Antiquities collectors worldwide should be alarmed at the prospect that the U.S., comprising roughly 50% of the worldwide market for antiquities, may impose such onerous and destructive regulations upon the trade. It is very probable that if this does occur, there will be an immediate demand from the archaeology lobby for these regulations to also be imposed within the EU and the UK.

Monday, May 08, 2017

Misrepresentation and Deception

Apparently things have gotten rather slow in the English language instruction business in Warsaw.



The focus is now back on "the pirates over on the Yahoo antiquities collecting forum" where "the scum" involved in "the Great Antiquities Trade Scam" seek to "launder antiquities by misdescription." Said "scum" are accused of "trying to avoid a customs official of the importing country ... asking for verifiable document of title and adherence to all the relevant procedures concerning entry onto the market and removal from the source country."

The theme of course is that the version of moral rectitude being preached over in Warsaw requires that anyone sending antiquities from one nation to another must describe them in a manner that openly states (and maybe even highlights) their "true nature" as "ancient artefacts subject to export controls and scrutiny of the importing country to make sure all procedures have been followed."

The said procedures are further described as including "a customs official of the importing country ... asking for verifiable document of title and adherence to all the relevant procedures concerning entry onto the market and removal from the source country."

(In the case of Yahoo dealers exporting or importing coins) "that is what this would be about if the objects concerned came from a dealer who had acquired them in a manner careless of obtaining the supporting paperwork."

Aha! Yet another regurgitation of the same old "broken record" theme: all antiquities are "illicit" if they are traded without full documentation proving their "licit" origin. Ten years ago, the original version of that theme allowed for traceability to a collection predating the 1970 UNESCO Convention being considered "licit origin." Recently it seems that now even this isn't good enough, if the "nation of presumptive origin" had restrictive laws predating that Convention.

Never mentioned in all this monotonous moralizing is the real issue: carrying on the international trade in antiquities would be practically impossible, if "full documentation proving 'licit' origin" is required. While the real objective of all this is to suppress antiquities collecting by attacking the trade that supports it, the blogger in question  has never admitted that (even though it's obvious to the rest of us) which seems to this observer to be utter hypocrisy and misrepresentation, of a character worse than what he accuses the "pirates over on the Yahoo antiquities collecting forum" of practicing.

This blogger's refusal to own up to his true goals, while hypocritically attacking antiquities collectors and their suppliers, led to unending controversy and his eventual expulsion from the Moneta-L and Ancient Artifacts groups by their listowners, and to his being driven away from the Unidroit-L group (now inactive) by an ad hoc coalition of members who saw through his false pretenses.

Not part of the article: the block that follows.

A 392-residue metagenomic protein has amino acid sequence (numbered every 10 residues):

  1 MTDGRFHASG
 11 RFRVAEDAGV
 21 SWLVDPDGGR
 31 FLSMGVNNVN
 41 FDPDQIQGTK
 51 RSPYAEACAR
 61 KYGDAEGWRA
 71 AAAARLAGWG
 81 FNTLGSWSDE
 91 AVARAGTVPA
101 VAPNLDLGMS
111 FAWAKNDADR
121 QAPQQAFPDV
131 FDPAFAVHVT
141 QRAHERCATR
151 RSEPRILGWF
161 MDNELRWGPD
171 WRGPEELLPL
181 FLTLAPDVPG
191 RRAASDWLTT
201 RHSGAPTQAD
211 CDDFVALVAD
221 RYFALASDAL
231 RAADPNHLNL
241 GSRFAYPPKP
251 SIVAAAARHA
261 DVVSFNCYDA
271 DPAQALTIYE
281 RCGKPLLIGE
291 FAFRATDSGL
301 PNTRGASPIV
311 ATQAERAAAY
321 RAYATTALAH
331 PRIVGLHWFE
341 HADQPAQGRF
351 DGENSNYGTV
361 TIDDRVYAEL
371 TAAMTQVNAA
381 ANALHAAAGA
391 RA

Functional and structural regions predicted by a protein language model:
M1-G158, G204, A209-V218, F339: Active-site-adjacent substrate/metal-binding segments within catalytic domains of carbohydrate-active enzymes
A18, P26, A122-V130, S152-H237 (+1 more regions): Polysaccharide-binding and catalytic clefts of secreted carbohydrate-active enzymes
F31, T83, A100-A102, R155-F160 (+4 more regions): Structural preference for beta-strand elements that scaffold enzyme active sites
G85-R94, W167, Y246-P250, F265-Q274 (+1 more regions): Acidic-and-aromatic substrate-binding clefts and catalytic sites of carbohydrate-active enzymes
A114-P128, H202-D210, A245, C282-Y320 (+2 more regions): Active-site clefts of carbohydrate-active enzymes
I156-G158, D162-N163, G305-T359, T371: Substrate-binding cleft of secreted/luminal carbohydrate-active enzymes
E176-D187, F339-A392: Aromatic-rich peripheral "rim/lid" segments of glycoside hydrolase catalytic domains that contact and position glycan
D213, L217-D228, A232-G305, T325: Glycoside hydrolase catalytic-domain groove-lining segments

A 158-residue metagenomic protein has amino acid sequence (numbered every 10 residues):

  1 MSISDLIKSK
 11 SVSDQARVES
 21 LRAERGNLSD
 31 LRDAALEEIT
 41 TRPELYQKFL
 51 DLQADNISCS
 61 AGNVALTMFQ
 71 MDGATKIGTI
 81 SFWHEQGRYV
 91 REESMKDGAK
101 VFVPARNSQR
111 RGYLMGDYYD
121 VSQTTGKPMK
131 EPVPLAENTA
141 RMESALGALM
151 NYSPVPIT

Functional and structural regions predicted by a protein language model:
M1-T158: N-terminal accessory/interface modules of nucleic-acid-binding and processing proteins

Friday, April 21, 2017

More Maladministration of the 1983 CCPIA

Taking a Closer Look At The Evidence

This image appears in an Obama Administration PR release from the Immigration and Customs Enforcement Agency

ICE, CBP seize illegally imported ancient Roman coins

Further images of coins involved in the seizure appear here:

These images are, of course, not of sufficiently high quality to allow for reliable attribution, however they have been examined by interested collectors, and it seems clear that some of these coins were struck in Middle Eastern mints, and are therefore clearly not of "Italian origin."

It unfortunately appears to be the case that the officials involved in deciding whether coins should be detained in Customs for "illegal importation" are either not competent to accurately identify the actual location of their manufacture, or far worse, are ignorantly assuming that "Roman means Italian."

Italy was only one province of the enormous Roman Empire. At the time these coins were struck there were more than twenty active mints, most of which were located outside the borders of modern Italy. All of these mints had their own identifying marks, just as do US mints today. Collectors of the coins of the later Roman Empire understand these mint marks, which first appeared in the late Third Century a. d.

There are many ways in which maladministration of the law causes injustice and unfair hardships to law-abiding citizens. One of these ways is the unjustifiable and detestable practice of arbitrarily refusing importation of objects whose appearance merely resembles items included in the "Restricted List" published after the implementation of a Memorandum of Understanding with a state requesting import restrictions on ancient artifacts. That unfair and unreasonable practice enables an official to order Customs detention without going to the trouble of carrying out a detailed investigation, and places the entire burden of the investigation upon the importer, who then must assemble entirely at his own expense (and without much time to do so) a documentation package proving "legal origin" of the artifacts.

"Guilty until proven innocent" is a standard that the archaeology lobby very much desires should be applied to every ancient artifact. However, it is not a standard that is in any way compatible with with the time-honored traditions of English Common Law, which became the origin of both the British and US Constitutions, and the legal rights of citizens of the English-speaking nations.